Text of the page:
So, although in these strange times of COVID-19 and lockdown it’s still difficult to get to places that might inspire us, I hope that, by reading ‘A Place to Call Home’, you might get a sense of why Somerset is such a beautiful and inspiring place to be. And, maybe, when things return to a more recognisable way of life, you might also be inspired to visit and see for yourself!

 

Fay’s novel, A Place To Call Home is available now. Get your ebook, audiobook and paperback by clicking on the cover below.

 

Becoming a mother for the first time was the hardest thing I’ve ever done (writing Time Out was a close second!). I had all sorts of expectations about what kind mother I would be and fell short of all of them. Sleep-deprivation and breast-feeding difficulties just added to the sense of shame and guilt. Desperate to find a sympathetic audience, I confided in other local mums about how much I was struggling, how some days I was crying more than the baby, and how I found breastfeeding an absolute killer. But all I received in return was head tilts and judgements, ‘Oh no! Poor you. I’m so lucky that my baby sleeps through.’ Or ‘breastfeeding has been a doddle for me.’ 

In my experience, the key to getting through those dark, lonely days was finding my ‘tribe’ – the people you instantly connect with, who are as honest and open as you are about the bewildering complexities of being a new mum, friends who recognise that a rant is just a rant (you don’t really want to murder your husband – well, not all the time anyway) and who won’t judge or berate you for doing things differently or ‘wrong’. Your tribe recognises that when it comes to parenting, there is no magic code to crack, no book that will give you all the answers, and that we’re all as clueless as each other.

The first addition to my tribe was someone who lived on my street (I won’t mention her name because she’ll be mortified). Passing by her house one day, I overheard her chatting to the local handyman; I also noticed she was heavily pregnant and had an Irish accent just like me. A few weeks after giving birth to my daughter, I knocked on her door in sheer desperation for company. Her husband opened the door, and I introduced myself.  Our first chat was a hasty one because it turned out that his wife had just gone into labour. A few days later, I dropped a congratulations card in with my number and she texted me back not long after. We became fast friends – venting about sleep deprivation and breastfeeding, slagging off our husbands, mourning our loss of freedom…everything that had seemed out of bounds before when talking to other mums.

The second mum in the tribe was a nursery mum. One day, I admired her baby in an effort strike up any sort of conversation outside the nursery entrance, to which she replied, ‘Well, she wasn’t so beautiful at 4am this morning!’ We had a brief chat about the horrors of being a new mum before she invited me for some nursery mum drinks the following week. After that night, I knew I had found my tribe. These are my forever friends and I credit them for their honesty, generosity and kindness. I owe them my sanity.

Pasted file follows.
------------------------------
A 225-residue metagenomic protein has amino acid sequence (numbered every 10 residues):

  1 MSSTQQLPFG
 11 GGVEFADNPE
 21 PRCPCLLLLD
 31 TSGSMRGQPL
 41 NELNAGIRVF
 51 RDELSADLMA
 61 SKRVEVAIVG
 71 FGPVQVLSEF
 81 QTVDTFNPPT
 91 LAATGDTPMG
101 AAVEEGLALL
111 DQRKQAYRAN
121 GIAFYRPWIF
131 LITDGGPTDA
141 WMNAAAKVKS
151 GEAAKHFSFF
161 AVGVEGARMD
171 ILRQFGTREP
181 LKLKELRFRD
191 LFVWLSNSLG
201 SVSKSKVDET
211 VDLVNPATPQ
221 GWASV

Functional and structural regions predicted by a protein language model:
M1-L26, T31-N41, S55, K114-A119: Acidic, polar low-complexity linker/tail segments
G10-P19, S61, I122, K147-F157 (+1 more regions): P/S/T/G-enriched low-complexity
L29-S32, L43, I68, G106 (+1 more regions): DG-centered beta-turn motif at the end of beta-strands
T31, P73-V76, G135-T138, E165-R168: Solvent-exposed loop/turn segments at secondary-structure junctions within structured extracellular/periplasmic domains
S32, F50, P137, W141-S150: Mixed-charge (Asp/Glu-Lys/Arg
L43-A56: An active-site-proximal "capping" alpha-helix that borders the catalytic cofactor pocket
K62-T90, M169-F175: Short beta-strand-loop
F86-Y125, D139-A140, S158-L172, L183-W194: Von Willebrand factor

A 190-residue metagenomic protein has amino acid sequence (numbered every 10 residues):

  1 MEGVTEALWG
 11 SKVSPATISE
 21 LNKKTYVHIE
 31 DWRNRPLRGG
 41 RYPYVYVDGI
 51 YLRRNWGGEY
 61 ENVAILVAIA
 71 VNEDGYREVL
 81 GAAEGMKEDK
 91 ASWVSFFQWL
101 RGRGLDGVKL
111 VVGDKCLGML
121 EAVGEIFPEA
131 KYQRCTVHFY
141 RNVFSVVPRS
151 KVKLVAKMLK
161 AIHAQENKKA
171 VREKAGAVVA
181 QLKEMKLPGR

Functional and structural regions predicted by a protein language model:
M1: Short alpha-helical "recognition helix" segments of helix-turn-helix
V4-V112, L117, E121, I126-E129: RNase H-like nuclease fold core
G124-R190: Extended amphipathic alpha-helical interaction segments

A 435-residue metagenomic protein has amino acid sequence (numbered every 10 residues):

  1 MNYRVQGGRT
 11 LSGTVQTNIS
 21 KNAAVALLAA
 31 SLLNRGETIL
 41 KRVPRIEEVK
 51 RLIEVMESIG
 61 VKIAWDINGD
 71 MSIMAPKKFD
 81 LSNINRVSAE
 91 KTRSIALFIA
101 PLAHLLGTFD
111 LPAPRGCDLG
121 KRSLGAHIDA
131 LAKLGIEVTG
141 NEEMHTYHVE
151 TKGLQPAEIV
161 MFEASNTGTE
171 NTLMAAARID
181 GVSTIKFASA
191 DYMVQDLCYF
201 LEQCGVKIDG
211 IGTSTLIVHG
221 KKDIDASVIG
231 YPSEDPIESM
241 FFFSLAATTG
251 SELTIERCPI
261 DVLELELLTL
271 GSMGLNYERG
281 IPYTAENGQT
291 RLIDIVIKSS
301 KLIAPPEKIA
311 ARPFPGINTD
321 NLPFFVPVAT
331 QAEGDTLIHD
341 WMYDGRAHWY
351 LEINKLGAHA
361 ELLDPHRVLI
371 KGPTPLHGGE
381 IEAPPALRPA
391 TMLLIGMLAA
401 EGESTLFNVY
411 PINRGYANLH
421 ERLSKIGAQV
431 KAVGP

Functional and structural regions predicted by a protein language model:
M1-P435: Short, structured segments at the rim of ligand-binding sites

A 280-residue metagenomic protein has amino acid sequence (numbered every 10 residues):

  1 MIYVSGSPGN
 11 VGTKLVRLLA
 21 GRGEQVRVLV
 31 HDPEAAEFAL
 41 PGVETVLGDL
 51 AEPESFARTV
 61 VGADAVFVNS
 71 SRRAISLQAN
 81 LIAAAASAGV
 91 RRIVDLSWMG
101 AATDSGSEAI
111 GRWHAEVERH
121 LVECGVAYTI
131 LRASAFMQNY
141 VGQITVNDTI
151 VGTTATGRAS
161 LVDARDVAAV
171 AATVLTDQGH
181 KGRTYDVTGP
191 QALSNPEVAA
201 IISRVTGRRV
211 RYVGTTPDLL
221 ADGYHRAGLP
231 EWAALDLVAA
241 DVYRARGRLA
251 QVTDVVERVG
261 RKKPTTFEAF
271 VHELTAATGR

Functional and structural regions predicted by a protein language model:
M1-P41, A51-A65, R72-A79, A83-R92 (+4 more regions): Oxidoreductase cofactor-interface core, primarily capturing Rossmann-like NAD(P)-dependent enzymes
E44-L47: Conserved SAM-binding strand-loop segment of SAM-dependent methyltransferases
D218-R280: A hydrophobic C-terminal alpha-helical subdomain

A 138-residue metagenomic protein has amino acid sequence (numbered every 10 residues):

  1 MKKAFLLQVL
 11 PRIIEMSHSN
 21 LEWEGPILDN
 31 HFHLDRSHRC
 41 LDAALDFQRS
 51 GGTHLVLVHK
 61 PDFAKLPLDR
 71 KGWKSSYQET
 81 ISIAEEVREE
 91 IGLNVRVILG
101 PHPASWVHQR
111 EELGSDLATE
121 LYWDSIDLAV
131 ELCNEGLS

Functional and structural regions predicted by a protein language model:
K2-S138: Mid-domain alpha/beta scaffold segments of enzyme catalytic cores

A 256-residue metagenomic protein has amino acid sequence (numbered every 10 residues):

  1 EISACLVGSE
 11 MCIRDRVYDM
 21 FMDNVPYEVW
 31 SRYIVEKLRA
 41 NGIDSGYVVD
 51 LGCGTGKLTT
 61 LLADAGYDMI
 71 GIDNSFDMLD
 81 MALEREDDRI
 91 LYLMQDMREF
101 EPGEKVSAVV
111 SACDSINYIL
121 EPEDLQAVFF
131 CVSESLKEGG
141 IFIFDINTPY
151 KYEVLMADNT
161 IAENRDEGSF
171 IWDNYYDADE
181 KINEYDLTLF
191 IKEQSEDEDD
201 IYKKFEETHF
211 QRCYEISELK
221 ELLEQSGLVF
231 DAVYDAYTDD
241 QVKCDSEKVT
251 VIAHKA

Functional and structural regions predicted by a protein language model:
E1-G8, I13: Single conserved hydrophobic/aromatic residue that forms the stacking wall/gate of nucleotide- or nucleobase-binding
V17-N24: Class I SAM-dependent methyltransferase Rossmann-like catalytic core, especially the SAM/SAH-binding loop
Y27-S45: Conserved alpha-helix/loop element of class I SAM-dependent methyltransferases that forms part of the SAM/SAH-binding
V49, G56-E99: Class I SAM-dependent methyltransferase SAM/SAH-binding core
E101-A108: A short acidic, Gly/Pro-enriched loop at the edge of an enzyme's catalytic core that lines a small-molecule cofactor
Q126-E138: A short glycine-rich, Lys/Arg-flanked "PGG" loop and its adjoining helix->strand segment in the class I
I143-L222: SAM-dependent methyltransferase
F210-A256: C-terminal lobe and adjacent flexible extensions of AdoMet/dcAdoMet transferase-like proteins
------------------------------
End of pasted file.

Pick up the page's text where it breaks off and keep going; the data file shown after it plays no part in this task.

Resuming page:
The haiku that opens Time Out is dedicated to my own tribe:

Motherhood is tough

But loneliness is far worse

Friends help us survive

 

 

 

 

Infiltrating The Old Girls’ Network – Judy Leigh

My next novel, The Old Girls’ Network, is out on 16th June. I always experience a special feeling when a book is released into the world. Of course, I’ve been working on it for some time, from the moment I had the first scratchings of an idea to the moment I sent off my final edit. A book travels a long distance and meets a lot of people before you finally see the finished novel.

Most of my stories are about older people taking journeys of some kind; in the case of the first three books, my central characters travelled both abroad and within the UK. In The Old Girls’ Network, my fourth novel, Barbara, who is in her seventies, leaves her hometown, Cambridge, to stay with her sister Pauline in Somerset in order to convalesce. There they meet Bisto Mulligan, who has recently left Dublin to go to France where he claims he owns a chateau. The three characters meet in the middle, in Pauline’s home village of Winsleigh Green, and their journeys begin there; although they do not travel very far physically, by the end of the book they have all come a long way .

Barbara and Pauline have little in common; one is a spinster who is self-sufficient but a little crotchety; the other is a widow, warm-hearted but certainly no pushover. The action of the novel comes from the sisters’ relationship with each other and with Bisto, who has fallen on hard times. It also comes from village life, the usually peaceful setting, the cast of characters who live there and the village activities that unfold during the summer, from May Day Morris dancing to a Shakespeare performance on the green.

Barbara is initially an unwilling participant in village life but she soon finds herself drawn into the neighbourhood’s caring world of gossip, love affairs, feuds and fancies. Her relationships with Pauline, Bisto, many of the other characters and even with herself will change greatly by the last pages of the novel.